Such it is with whisky. But more so, I simply don’t want a glass of whisky-flavoured water.

    BUT sometimes…you want a cold drink…what to do? I have 2 solutions.

    1. Keep your bottle of whisky in the freezer. Cold without the dilution. QED.

    2. But perhaps a more interesting way is to use “Whisky Stones” from an American company called Teroforma.

    What the hell are Whisky Stones?

    They are small, square soapstone cubes meant to be stored in your freezer and added to your Whisky when you are in the mood for something cold.

    I first stumbled across the Stones on one of my favourite places to shop ThinkGeek…a catalog that sells crap for geeks..uh, like me.

    The stones are nonporous, and will impart neither flavor nor odor. More gentle than ice, Whisky Stones can be used to cool down your favorite spirits just enough to take the edge off without “closing down” the flavors.

    Designed by Andrew Hellman – as Teroforma’s co-founder, Andrew is not above taking credit for designing a stone cube…

    It was his idea that we transplant an age-old concept from Scandinavia, where they have been making and using whisky stones for years, and have it made in the US, taking advantage of locally sourced materials and local craftsmanship.

    Over 150 years ago, a Vermont farmer unearthed a sizable chunk of soapstone while tilling his field. Noticing the unique flexibility and thermal properties of the material, Vermont Soapstone was born. Still mined and milled locally under the watchful eye of owner Glenn Bowman, Vermont Soapstone was the perfect choice to make our whisky stones.

    Chill them in the freezer for 4 or more hours and toss them into your whiskey instead of ice. They cool things down just a touch without daring to come between you and the dram of your dreams. Simply rinse after use and store in the freezer.

    I tried them (in a nice glass of Maker’s Mark) and while they don’t transfer the cold as quickly as ice cubes would do, nor do they drop the temperature as much – they do work as advertised. And they look interesting sitting in a glass.

    Cool. But not wet.

    Available on the Teroforma web site they currently sell for $15 for a set of 8 until June 1.
    After June 1 you’ll get 9 for $20.

    I suggest you finally get your dad something he wants for Father’s Day.

    Diageo DOES Comment

    Diageo was kind enough to send this to me

    Dear Kevin,

    You might be interested to read Diageo’s response to the article published yesterday in the Scotsman which is referred to in your blog. The response came from Ken Robertson, Corporate Relations Director, Diageo Whisky and has been published today’s edition. Please see below

    Isabelle Thomas

    I would like to respond to the alarming misrepresentation in Thursday’s “Scotsman” newspaper of Diageo’s sponsorship of “The Gathering.”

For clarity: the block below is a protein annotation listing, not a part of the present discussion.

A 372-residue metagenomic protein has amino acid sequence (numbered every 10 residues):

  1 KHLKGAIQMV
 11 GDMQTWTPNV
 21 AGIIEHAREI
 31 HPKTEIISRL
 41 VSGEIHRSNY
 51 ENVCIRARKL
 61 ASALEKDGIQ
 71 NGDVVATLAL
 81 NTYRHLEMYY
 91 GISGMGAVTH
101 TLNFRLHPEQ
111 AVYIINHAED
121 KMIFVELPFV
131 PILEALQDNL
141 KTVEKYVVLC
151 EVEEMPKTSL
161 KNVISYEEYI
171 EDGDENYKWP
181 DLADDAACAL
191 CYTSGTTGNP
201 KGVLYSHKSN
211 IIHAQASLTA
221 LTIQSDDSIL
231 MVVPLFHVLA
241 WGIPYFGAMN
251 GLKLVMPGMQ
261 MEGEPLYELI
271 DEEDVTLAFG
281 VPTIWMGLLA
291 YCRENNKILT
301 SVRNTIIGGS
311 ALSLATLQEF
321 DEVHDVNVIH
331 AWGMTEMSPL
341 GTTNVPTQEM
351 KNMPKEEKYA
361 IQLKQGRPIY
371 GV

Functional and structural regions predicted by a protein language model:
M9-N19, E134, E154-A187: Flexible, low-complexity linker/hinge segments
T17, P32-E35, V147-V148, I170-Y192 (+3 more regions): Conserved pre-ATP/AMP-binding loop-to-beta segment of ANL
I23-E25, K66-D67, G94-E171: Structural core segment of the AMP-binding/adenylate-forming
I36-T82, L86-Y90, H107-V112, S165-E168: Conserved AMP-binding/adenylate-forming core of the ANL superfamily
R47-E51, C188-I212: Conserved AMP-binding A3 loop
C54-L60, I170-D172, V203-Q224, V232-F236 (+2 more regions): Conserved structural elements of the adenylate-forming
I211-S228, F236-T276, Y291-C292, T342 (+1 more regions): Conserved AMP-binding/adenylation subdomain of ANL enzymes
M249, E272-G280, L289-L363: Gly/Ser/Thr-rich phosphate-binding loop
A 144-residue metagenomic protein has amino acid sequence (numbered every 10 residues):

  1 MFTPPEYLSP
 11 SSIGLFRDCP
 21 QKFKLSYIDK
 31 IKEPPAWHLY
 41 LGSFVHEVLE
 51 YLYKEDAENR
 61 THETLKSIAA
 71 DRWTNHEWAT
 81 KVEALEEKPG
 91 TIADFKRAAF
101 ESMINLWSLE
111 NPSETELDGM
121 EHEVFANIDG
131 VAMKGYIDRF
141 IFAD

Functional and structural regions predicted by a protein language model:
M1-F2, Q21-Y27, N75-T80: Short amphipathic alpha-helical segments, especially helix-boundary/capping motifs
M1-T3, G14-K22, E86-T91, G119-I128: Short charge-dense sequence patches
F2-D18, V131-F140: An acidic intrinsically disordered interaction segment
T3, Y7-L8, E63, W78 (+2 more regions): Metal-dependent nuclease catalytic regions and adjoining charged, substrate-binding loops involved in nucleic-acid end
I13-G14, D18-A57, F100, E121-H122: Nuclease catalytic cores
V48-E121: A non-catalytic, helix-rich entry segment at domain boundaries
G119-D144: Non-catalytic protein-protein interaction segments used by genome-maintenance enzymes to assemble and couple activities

“The Gathering” is a commercial undertaking that required money from commercial sponsors to make the event happen.
    We believe approaches were made to a number of Scotch Whisky producers including Diageo.
    After some negotiation, Diageo agreed to sponsor the event on terms that are absolutely standard for any commercial sponsorship – exclusivity for Diageo whisky brands being a core part of the agreement as it would be in any brand sponsorship of any event.

    In fact, we did make a significant concession by including one of Scotland’s leading independent retailers who will have many non-Diageo Scotch Whisky brands for sample and purchase in the area set aside for Diageo brands and by allowing other whisky brands to take advertising space in the event publications.

    When we entered this sponsorship we were not aware of the plans for a Scottish Produce Market festival associated with “The Gathering.”

    This came as a surprise to us and we can understand the views of other producers who feel they have been denied access. Scotland’s whisky industry has a rich diversity of brands and cultures and these deserve to be celebrated – indeed as part of “Homecoming” they are being rightly celebrated in Scotch Whisky Festivals across the country this month. Festivals to which Diageo has also made a significant contribution working effectively in partnership with other whisky producers of all sizes.

    We believe that the organisers of “The Gathering” have done an excellent job in staging and presenting this event and we also believe that Diageo has responded positively with much needed sponsorship funding, without which this flagship event may well have foundered.

    Diageo and its predecessors in Scotland have a long record of positive investment in Arts and Culture in Scotland from major sponsorships of The Edinburgh Festival Theatre, Scottish Ballet and the new Museum of Scotland to support for Scottish traditional music through initiatives such as “The Nineties Collection.”